The Alliance’s Education Program takes a holistic and collaborative approach with schools in defining and addressing the needs of our clients. We provide direct education advocacy for youth, and empower caregivers and other service providers to advocate for the children they serve.
Together, we work to promote paths to learning and ensure that children and young adults impacted by foster care can access an equitable education.
Our Education Programs focus on:
Educational Equity for Foster and Probation Youth
Early Intervention Services (Ages 0-5)
Educational Equity for Foster and Probation Youth
Children and youth in foster care change schools an average of 8 times while in care, losing up to 6 months of their education with each move.
Youth in foster care and probation experience the poorest education outcomes of any at-risk student population. This is caused by many factors–including significant rates of school instability, trauma, school push-out, and increased rates of learning and social/emotional disabilities.
Although state and federal laws grant foster and probation youth unique education rights to keep them stable in school, these laws are often not followed. As unmet needs escalate, youth in care are also more likely to fall into the school-to-prison pipeline, as schools increasingly push disabled youth into the criminal justice system rather than providing legally mandated education services.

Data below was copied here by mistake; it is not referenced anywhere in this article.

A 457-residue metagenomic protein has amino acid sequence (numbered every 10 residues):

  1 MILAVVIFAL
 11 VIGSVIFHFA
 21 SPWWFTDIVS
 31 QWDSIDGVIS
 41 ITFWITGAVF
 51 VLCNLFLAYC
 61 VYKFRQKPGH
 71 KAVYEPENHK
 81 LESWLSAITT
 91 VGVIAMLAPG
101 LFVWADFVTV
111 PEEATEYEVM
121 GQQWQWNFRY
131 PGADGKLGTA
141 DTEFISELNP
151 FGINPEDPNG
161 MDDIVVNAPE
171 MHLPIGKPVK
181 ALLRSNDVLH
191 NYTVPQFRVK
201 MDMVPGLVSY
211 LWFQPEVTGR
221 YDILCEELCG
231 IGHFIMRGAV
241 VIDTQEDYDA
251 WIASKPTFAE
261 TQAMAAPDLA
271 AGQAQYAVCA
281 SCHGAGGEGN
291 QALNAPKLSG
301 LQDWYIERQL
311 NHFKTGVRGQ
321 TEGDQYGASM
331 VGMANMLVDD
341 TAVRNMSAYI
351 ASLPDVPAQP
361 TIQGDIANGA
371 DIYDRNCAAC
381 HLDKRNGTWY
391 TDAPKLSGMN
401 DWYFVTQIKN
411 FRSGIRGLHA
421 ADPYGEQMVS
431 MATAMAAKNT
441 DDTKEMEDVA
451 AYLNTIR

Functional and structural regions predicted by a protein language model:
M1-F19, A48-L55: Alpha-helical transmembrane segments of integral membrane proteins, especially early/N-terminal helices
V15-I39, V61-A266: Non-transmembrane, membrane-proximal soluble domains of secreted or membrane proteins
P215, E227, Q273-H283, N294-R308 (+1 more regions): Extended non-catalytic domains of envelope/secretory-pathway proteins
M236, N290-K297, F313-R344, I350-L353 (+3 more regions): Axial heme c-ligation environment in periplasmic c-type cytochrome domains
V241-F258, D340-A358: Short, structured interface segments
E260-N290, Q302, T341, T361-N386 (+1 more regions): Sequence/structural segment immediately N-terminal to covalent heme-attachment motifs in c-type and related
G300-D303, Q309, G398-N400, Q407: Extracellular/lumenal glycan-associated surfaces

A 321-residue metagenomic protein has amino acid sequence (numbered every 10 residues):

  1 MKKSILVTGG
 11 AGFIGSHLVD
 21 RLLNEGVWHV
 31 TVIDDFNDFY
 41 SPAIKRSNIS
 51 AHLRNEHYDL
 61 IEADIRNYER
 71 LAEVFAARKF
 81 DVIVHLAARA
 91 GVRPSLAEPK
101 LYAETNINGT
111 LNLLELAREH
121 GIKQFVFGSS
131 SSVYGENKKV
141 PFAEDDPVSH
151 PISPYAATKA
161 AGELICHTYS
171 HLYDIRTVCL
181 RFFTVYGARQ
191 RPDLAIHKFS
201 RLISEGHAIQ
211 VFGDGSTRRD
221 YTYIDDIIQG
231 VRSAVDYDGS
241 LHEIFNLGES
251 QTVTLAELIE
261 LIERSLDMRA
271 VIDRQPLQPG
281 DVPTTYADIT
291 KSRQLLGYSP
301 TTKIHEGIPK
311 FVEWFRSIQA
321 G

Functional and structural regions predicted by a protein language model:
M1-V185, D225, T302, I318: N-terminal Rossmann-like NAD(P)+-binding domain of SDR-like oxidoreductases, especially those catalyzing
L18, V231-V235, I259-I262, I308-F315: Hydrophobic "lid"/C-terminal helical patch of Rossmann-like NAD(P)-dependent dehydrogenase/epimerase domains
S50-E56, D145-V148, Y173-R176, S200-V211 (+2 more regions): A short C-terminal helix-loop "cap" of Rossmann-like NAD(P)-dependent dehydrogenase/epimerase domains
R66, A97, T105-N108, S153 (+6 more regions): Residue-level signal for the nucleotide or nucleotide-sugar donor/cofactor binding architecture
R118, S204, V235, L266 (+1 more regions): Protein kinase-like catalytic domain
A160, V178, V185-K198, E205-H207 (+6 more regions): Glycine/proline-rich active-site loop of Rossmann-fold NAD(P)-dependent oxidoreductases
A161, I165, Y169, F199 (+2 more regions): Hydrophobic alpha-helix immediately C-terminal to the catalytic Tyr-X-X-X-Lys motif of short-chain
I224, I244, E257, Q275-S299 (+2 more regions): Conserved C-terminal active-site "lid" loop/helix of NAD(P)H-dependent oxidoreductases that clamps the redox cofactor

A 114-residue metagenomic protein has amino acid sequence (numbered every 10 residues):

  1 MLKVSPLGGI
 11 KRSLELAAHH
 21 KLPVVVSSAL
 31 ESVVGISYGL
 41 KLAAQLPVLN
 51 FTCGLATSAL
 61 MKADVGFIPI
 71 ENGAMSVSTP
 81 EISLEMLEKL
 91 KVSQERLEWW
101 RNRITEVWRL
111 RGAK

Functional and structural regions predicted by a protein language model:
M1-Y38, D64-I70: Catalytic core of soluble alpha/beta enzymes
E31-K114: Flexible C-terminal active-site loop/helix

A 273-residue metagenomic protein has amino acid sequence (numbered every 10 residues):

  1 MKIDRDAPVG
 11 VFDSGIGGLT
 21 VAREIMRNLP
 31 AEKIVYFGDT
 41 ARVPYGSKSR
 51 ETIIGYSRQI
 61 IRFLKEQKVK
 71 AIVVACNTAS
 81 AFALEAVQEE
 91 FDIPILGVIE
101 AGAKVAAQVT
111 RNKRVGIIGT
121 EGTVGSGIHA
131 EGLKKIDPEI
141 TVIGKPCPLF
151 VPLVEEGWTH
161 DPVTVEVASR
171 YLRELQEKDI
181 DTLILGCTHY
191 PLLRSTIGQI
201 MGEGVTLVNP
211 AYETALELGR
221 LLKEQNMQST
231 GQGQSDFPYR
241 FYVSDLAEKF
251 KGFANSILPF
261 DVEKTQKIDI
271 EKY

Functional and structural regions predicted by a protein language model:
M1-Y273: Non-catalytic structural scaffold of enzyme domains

Education Rights of Foster and Probation Youth
According to California law (AB490, 1933, 167, 216, and 379), youth in foster care or probation are guaranteed the following education protections:
School of Origin (SOO)
Children and youth in foster care or on probation have a right to school stability and can remain or return to any of the following schools, even if their home placement has changed:
- The school they attended when first removed from their parents
- The last school they attended
- Any school attended in the last 15 months where the youth feels a connection
- Youth can matriculate to the next school level with their peers for the entire time they are SOO eligible.
- Elementary and Middle school students can stay at their SOO until the end of the school year when their foster/probation case closes.
- High school students can stay in their SOO until they graduate, regardless of when their foster/probation case closes.
- A youth’s Education Rights Holder (ERH) decides whether remaining in their school of origin is in the youth’s best interests.
- Caregivers have a right to monetary reimbursement from DCFS for driving kids to their SOO. Other transportation options are available to foster/probation youth.
If your child or youth cannot remain at their SOO, they have a right to be immediately enrolled in their new school of residence, even if they don’t have any paperwork or uniforms or anything else normally required to enroll in school. Youth also should not be pushed-out to an alternative school for any reason (e.g., credit deficiency, mid-year enrollment, behavior concerns, juvenile justice involvement) unless the youth’s Education Rights Holder determines it is in their best interests to attend a different school. Youth have a right to equal participation in all school activities/events (e.g., tutoring, sports, drama) even if they missed sign up or try out deadlines.